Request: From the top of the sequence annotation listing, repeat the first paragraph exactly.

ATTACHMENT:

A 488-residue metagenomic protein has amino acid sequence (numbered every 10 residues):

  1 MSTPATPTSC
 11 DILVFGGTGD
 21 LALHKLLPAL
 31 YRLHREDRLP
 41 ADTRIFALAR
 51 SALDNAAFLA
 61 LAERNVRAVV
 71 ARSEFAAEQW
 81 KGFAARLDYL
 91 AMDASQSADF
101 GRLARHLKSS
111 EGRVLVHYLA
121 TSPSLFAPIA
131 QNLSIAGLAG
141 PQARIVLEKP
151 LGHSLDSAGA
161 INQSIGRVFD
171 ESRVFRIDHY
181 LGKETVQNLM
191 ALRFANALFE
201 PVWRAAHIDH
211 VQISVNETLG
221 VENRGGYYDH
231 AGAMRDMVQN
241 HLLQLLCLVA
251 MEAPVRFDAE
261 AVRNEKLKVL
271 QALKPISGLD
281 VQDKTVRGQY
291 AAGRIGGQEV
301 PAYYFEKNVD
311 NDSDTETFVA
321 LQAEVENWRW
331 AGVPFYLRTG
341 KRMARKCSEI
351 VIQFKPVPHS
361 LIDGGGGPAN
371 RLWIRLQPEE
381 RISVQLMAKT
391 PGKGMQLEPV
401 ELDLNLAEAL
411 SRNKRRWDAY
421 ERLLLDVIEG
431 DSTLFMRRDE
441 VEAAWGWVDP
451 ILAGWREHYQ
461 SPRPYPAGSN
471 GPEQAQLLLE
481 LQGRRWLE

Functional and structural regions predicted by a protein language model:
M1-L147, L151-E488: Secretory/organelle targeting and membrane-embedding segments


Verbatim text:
A 488-residue metagenomic protein has amino acid sequence (numbered every 10 residues):